It’s another impressive weekend (plus) for the Bay Area arts scene. Here are several performances and events you should know about.
Alvin Ailey’s pandemic dances
Alvin Ailey American Dance Theater has delivered some memorable performances at Cal Performances at UC Berkeley, and the troupe returns this week — virtually speaking — with a production tailored for these bizarre times.
The program debuts with a virtual watch party June 10, featuring the world premiere of a Cal Performances-commissioned work by Ailey resident choreographer Jamar Roberts. “Holding Space,” an ensemble work, “centers on healing and the quest for sustainable pathways towards wholeness, giving shape to the complex emotions of this unique moment in time,” say Cal Performances officials. “Created against a backdrop of civil unrest and relentless threats upon the natural world, ‘Holding Space’ asks: In what ways can we collectively accommodate one another to better traverse this new and unprecedented terrain?”
The program will also include segments of perhaps the company’s most iconic work, “Revelations,” re-imagined for the age of COVID and social distancing; and company dancer Constance Stamatiou performing the third section of “Cry” (set to Voices of East Harlem singing “Right On, Be Free”), a 1971 work Alvin Ailey wrote for his mother.
Details: Interactive live-streaming watch party is 7 p.m. June 10; available on demand through Sept. 8; $15-$60 ($5 for UC Berkeley students); calperformances.org.
— Randy McMullen, Staff
Kronos Fest includes a walk in the park
The Kronos Quartet’s Kronos Festival returns on June 11, expanding the annual San Francisco extravaganza to eight days in the virtual realm.
Ten world premieres and more than 20 guest artists are featured, including Vân-Ánh Võ, Tongo Eisen-Martin, and Zachary James Watkins. Many of Kronos’ signature works, such as Clint Mansell’s “Lux Aeterna” and Frank Zappa’s “None of the Above,” will be performed.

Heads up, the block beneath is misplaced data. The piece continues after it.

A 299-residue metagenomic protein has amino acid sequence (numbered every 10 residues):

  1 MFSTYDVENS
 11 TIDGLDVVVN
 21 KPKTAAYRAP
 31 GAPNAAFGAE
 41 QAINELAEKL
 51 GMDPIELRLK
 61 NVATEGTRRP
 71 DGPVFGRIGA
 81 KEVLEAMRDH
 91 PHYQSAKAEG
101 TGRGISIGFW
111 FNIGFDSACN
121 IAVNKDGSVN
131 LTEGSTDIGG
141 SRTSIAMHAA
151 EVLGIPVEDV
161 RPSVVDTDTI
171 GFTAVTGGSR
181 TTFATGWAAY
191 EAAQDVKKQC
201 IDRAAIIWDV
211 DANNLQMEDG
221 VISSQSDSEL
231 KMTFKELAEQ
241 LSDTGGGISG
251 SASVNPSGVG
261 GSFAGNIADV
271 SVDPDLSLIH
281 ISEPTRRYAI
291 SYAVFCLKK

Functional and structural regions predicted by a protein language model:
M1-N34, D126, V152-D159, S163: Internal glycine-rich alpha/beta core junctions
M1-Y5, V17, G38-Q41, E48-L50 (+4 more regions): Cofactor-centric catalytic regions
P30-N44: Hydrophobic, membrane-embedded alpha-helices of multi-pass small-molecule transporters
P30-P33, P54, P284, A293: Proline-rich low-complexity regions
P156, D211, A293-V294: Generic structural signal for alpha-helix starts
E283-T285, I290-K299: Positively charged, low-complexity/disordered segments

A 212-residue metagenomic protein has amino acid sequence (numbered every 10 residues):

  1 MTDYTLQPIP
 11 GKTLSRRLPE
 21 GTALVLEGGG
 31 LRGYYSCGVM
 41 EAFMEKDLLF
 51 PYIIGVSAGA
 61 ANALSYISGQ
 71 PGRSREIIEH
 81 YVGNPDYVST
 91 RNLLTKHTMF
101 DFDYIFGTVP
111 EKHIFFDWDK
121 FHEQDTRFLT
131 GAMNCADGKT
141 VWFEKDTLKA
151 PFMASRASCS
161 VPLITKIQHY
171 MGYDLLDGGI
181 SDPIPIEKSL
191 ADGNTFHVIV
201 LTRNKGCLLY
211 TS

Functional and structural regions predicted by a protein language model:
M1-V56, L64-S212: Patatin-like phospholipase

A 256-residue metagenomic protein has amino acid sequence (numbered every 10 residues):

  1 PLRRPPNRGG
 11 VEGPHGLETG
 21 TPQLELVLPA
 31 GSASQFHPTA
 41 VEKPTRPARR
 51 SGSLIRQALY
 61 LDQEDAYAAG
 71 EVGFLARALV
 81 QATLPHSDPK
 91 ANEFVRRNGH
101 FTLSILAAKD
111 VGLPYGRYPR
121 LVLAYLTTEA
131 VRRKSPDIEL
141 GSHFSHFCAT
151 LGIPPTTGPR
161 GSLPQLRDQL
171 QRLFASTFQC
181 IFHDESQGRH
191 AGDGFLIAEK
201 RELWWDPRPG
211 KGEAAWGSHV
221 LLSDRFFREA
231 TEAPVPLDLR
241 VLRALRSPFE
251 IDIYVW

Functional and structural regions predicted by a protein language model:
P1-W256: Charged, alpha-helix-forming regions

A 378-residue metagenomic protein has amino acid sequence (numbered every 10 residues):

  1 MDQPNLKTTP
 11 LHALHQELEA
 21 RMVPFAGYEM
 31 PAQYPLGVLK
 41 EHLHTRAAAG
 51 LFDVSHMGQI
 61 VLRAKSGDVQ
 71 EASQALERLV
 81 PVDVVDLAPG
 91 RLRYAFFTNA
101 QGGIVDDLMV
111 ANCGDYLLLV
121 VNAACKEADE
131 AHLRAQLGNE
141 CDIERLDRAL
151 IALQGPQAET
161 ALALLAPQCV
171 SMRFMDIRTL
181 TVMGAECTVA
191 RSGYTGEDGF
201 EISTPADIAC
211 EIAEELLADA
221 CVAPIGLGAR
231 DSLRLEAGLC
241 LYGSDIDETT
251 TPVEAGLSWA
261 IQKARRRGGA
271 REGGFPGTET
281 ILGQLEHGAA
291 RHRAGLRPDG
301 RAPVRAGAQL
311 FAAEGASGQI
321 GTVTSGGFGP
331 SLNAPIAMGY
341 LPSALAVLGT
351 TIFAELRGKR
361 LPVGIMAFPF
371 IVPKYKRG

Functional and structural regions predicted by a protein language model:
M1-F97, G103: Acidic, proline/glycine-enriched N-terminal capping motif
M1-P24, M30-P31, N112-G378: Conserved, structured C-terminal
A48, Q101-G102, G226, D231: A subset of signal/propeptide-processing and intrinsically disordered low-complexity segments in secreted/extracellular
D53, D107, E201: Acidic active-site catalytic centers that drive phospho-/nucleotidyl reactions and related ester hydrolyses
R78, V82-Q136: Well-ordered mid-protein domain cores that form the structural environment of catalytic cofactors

A big highlight is “SOUNDWALK,” created by Pulitzer Prize-winning composer and sound artist Ellen Reid. The event, which has been tailored for sites and cities around the country, serves up a self-guided, GPS-enabled tour of Golden Gate Park, enhanced by music performed by Kronos Quartet and other artists. Participants download an app (remember to bring headphones) and let “SOUNDWALK” supply an accompanying musical score, which changes based on where in the park you are walking. “SOUNDWALK” debuts June 12 and will available for extended period.
Details: June 11-18; all events free; www.kronosquartet.org.
— Georgia Rowe, Correspondent
Different look at Haight history
Part performance art, part guided tour, a Tina D’Elia-led “OUT of Sight” production serves up a gay-centric look at San Francisco history that you likely won’t find anywhere else. Having covered North Beach and SOMA in previous Eye Zen Presents shows, she’s back this weekend with “OUT of Sight: Haight-Ashbury.”
Those who take part will see Haight-Ashbury sights and learn colorful aspect of its past, as D’Elia brings to life two of the neighborhood’s famous characters: Peggy Caserta, who ran the famed hippie boutique Mnasidika and was Janis Joplin’s lover; and George Harris III, aka Hibiscus, a flower-power peace activist who went on to found the famed Cockettes performance troupe. The show, which starts at the Doolan-Larson building on 1500 Haight St., runs June 12 through July 25.